The Republicans paid the price to overthrow Roe. It might have been worth it.

But when we add parties to the mix, things get more complicated. Parties – and especially movements that support parties – have goals beyond simply maintaining the re-election of their members. They have a vision of what a better country looks like, and they look for opportunities to achieve it.

Reversal Roe vs. Wade has been a top priority of the Republican Party since the election of Ronald Reagan in 1980, if not before. Conservative organizations like Moral Majority, Focus on the Family and Federalist Society worked to ensure the reversal deer was central to the GOP mission. Abortion has featured prominently on party platforms and on the governing agenda of every Republican president for decades. Republicans have sought to put anti-abortion judges on the Supreme Court and other federal courts, and through a series of untimely deaths and unprecedented power moves by Mitch McConnell, the unlikely figure of Donald Trump has succeeded. to place enough to achieve the goal.

The idea that reversal deer fueling a backlash shouldn’t have been a surprise; polls had shown this to be an unpopular position for decades. Even many anti-abortion activists were simply advocating greater restrictions on abortion, not the outright bans that some states have enacted or are working towards.

Key studies in political science have described voters as behaving like a thermostat. That is, when politics moves sharply and noticeably in one direction, they react in the opposite direction, voting to restore some sort of balance or moderation. It’s part of what drives the usual pattern of midterm elections where the president’s party loses seats – the public reacts to recent changes the president and his party have passed and pushes back a bit by voting for the other side. .

2022 was different, however. Biden and congressional Democrats have been successful in securing significant policy changes over the past few years on a range of issues including climate change, health care, income support, college loans and more. But by far the most publicized and visceral change came from the conservative-dominated Supreme Court when it overturned 50-year-old precedent and erased a right Americans have lived with for decades.

People reacted to this by voting more Democratic, or at least less Republican, than they normally would have done midterm. No, it wasn’t the Republicans in Congress who overthrew deer, but voters don’t often distinguish between different branches or levels of government when assigning credit or blame, and voting in a midterm election is one of the few opportunities they have to register their dissent. Without deer in the books, the future of abortion access in states across the country was also a hot issue, giving voters another chance to weigh in and push back against a destabilizing policy shift.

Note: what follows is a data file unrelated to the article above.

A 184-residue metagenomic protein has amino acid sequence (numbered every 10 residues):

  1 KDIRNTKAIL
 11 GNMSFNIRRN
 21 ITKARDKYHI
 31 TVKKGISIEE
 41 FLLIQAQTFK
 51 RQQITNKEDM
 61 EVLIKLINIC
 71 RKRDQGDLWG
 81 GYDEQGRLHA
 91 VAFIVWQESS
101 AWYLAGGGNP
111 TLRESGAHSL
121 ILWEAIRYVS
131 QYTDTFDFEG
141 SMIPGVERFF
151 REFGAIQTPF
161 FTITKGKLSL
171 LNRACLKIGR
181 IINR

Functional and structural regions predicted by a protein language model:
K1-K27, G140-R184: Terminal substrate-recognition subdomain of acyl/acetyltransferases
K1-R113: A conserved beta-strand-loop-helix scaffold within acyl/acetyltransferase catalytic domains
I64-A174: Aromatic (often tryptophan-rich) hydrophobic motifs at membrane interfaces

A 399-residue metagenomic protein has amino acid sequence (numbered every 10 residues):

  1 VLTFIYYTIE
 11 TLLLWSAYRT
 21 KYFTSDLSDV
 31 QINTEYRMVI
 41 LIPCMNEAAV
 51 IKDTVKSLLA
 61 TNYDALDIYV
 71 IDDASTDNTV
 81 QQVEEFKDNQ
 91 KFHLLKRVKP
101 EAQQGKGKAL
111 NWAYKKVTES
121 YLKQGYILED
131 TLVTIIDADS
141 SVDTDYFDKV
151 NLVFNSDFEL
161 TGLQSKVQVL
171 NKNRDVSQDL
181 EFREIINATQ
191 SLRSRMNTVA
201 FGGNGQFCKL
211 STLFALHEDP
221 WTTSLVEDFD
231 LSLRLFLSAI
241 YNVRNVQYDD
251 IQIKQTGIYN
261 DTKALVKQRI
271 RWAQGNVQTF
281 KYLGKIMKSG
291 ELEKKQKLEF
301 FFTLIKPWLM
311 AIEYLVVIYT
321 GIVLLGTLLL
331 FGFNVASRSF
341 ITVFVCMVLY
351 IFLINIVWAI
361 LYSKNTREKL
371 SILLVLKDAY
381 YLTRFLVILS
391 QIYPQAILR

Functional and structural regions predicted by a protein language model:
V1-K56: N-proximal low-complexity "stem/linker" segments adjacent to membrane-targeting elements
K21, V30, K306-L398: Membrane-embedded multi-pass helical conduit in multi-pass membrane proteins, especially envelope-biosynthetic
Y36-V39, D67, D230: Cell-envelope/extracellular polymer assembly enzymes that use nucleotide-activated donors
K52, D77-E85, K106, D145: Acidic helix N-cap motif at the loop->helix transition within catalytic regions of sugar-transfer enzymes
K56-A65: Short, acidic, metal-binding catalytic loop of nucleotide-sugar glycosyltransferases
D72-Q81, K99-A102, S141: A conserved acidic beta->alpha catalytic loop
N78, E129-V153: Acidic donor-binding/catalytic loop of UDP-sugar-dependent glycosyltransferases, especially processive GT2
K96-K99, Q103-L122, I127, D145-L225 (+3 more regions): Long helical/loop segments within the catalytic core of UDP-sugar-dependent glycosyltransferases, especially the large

You could see a similar thing from Democrats in 2010. By signing into law the Affordable Care Act, Obama and congressional Democrats were doing good on something that had been a party goal for decades. Lyndon Johnson had fought for universal health care and settled for Medicare. Clinton fought for a version of it and lost. Obama actually enshrined it in law. And his party paid the price, losing more than 60 seats during those midterms. According to one analysis, Democrats voting for the ACA suffered a bigger political hit than those voting against, and that may have been enough to cost Democrats their majority. But for those who had pushed the policy, that price might still be worth it.

Similarly, the civil rights movement was not particularly popular among the majority of Americans when Democrats pushed civil rights bills in the 1960s, but it was a commitment the party had made and wanted. see promulgated. Even as LBJ celebrated his passing, he predicted his party had lost the South for a generation. Trump’s 2017 tax cuts weren’t popular, but they were important to the Republican Party. Parties know that they have to be aware of public opinion and cannot constantly ignore it, but their fundamental aims are not necessarily popular, and sometimes they are willing to take risks and pay the price to implement them.

No doubt there were other significant causes of Republican underperformance in the 2022 election. The focus on Trump seemed to undermine support for his favorite candidates. And his influence has created a field of GOP undernames. Candidates pushing to weaken election laws — often Trump loyalists — also seemed to be paying the price.

But abortion was just a big issue in a way that it hadn’t been before. According to exit polls, some 27% said abortion was the main issue motivating their vote, ranking just behind inflation. Most years, abortion doesn’t even make the top five.

Republicans are understandably disappointed with the outcome of this year’s election. But one of the main reasons is that they have achieved a huge political victory, a victory they have been advocating for nearly half a century. And despite these self-imposed headwinds, Republicans still took the House, albeit narrowly. If that’s the cost, the GOP arguably got a good deal.


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